Some freelancers and business owners start independent work out of necessity. Others leap into self-employment when they find that they can earn a lot more by cutting out the “middle-man."
But, in exchange for higher earning potential, you have to find and maintain common employee benefits on your own when you're self-employed. That means you're responsible for finding health insurance coverage that fits your budget and needs.
Losing employer-sponsored health insurance can be one the scariest parts of leaving your day job for a self-employed opportunity. But the good news is that are several ways to save money on self-employed health insurance coverage. Below, we break down eight options worth considering.
Coverage With A Parent
If you're under age 26, you are likely to qualify as a dependent under your parent’s employer-sponsored health plan. Your parents will need to opt for coverage for you. And they may ask you to chip in to help cover the bill. But paying your portion of a family plan may be lower than what you'd pay for individual coverage.
For many young people, especially those who are freelancers, joining a parent’s health insurance will offer the best coverage for the lowest cost. But coverage with a parent isn’t always the right choice. Here are three questions to ask before opting into your parent’s plan.
Coverage With A Spouse
If you're married, and your spouse has employer-sponsored health insurance, you’ll want to look into having them cover you. In general, married people can't qualify for health insurance subsidies if their spouse has employer-sponsored health insurance.
That means you'd pay the full sticker price for a self-employed health insurance on the Marketplace which is very likely to be higher than what you'd pay for an employer-sponsored plan. For these reasons, you may be able to save hundreds or thousands of dollars by joining your spouse's plan.
Those who don’t qualify for insurance under a parent’s or spouse’s plan should figure out whether they qualify for subsidies on the Health Insurance Marketplace. Generally, freelancers and business owners who have an Adjusted Gross Income (AGI) between 100% to 400% of the federal poverty line will qualify for subsidized self-employed health insurance.
The subsidies can yield significant discounts, especially if you have dependents who also need coverage. A single person (no dependents) living in the lower 48 states who earned between $12,880 - $51,520 can qualify for subsidized health insurance. And a family of 3 that earned between $21,960 and $87,840 would also qualify.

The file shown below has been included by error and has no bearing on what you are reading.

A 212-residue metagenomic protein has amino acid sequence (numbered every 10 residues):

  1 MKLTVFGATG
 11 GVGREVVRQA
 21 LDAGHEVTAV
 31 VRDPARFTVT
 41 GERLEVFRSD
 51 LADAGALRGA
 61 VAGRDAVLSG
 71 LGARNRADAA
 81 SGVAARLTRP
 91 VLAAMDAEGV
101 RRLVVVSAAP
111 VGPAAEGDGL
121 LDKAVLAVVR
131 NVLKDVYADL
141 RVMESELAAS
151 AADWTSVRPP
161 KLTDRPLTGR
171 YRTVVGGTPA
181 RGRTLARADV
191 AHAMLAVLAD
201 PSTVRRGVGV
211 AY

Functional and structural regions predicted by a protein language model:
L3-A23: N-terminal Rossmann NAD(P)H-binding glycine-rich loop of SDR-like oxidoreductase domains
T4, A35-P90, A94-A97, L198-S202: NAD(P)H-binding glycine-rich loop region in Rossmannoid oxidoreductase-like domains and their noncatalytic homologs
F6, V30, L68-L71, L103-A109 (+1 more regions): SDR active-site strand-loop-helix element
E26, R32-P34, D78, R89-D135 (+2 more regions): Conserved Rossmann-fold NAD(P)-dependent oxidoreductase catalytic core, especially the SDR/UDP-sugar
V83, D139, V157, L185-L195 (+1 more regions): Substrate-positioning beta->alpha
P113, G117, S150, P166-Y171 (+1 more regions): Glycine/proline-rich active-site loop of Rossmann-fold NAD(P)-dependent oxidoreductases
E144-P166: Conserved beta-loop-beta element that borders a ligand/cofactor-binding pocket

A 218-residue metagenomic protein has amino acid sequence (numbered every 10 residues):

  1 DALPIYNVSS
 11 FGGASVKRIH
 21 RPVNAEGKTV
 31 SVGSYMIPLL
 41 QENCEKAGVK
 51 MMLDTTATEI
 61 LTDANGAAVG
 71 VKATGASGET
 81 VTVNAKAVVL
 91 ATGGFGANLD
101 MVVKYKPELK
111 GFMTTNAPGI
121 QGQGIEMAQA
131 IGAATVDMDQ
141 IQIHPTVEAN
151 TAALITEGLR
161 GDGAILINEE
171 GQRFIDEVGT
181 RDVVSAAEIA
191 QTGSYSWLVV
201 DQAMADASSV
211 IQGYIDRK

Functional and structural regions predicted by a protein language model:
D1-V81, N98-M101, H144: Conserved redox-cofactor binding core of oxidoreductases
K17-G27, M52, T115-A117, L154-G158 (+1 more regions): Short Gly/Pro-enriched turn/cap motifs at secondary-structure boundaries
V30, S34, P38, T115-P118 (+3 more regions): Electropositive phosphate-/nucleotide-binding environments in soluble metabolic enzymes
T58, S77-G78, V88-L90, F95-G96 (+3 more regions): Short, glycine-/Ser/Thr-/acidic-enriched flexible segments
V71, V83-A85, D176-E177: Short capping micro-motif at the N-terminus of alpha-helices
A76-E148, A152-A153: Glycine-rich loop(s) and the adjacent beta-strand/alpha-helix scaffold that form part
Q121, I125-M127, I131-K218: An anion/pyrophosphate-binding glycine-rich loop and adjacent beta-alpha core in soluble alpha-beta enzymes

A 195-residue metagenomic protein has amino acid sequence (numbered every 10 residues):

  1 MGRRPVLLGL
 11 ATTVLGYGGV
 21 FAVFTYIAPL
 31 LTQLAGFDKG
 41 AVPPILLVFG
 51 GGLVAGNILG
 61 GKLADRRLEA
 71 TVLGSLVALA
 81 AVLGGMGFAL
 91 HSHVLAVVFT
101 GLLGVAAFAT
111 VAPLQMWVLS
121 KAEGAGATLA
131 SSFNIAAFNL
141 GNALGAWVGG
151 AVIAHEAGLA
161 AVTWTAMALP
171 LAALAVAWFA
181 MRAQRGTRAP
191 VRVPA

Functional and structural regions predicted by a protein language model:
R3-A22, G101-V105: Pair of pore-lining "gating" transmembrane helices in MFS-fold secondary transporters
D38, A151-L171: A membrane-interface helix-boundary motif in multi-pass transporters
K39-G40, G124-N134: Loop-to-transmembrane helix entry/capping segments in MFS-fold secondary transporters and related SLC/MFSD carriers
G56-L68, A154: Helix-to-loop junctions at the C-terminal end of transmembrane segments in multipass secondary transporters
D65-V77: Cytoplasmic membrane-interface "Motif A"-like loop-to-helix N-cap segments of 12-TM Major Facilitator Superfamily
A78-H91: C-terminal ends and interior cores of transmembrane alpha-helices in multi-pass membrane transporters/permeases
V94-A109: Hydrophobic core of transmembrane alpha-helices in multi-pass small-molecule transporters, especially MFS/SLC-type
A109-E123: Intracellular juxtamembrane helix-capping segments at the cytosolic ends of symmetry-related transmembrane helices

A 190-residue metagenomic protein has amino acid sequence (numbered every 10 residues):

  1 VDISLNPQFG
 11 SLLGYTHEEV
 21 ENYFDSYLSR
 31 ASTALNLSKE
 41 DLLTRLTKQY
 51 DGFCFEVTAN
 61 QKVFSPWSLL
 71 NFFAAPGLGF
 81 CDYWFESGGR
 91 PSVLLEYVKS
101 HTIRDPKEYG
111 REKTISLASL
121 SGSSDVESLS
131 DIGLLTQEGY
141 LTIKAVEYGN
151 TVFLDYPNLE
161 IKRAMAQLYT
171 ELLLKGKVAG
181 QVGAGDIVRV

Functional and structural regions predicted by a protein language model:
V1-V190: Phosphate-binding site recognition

You can find subsidized health insurance plans through HealthCare.gov. Open Enrollment starts in November and runs through December 15th most years. However, you may qualify for special enrollment if you recently lost health insurance coverage (including if you quit your job to start freelancing).
Government Health Insurance
Self-employed workers over age 65 may qualify for Medicare Health Insurance. However, seniors who want supplemental health insurance would need to pay the premiums for those plans out of their own pocket.
Supplemental health insurance plans include special insurance for Medicare Part B and Part D or Medicare Advantage Health Insurance plan. These are typically affordable options for seniors who qualify.
If you’re just starting to freelance, you may have a year or two of very low income. If your earned income is below the federal poverty line, you may qualify for Medicaid, a government-sponsored health insurance plan.
School Or Part-Time Work Insurance
Many people have a side hustle in addition to working a traditional part-time job or finishing school. If either of these situations applies to you, you may have more options.
While you’re in school, you may qualify for low-cost student health insurance plans through your university. Check with your Office of Student Health or Office of Student Affairs to learn more about coverage options at school.
Most employers don’t offer health insurance coverage to part-time employees, but some do. Notably, Starbucks, Costco, and UPS are known for offering coverage for their part-time employees.
Limited Benefits Insurance Plans
Limited Benefits Insurance Plans don't offer “minimum essential coverage” as defined by the Affordable Care Act. However, these are insurance products that help to offset medical and health-related costs exceeding a certain threshold.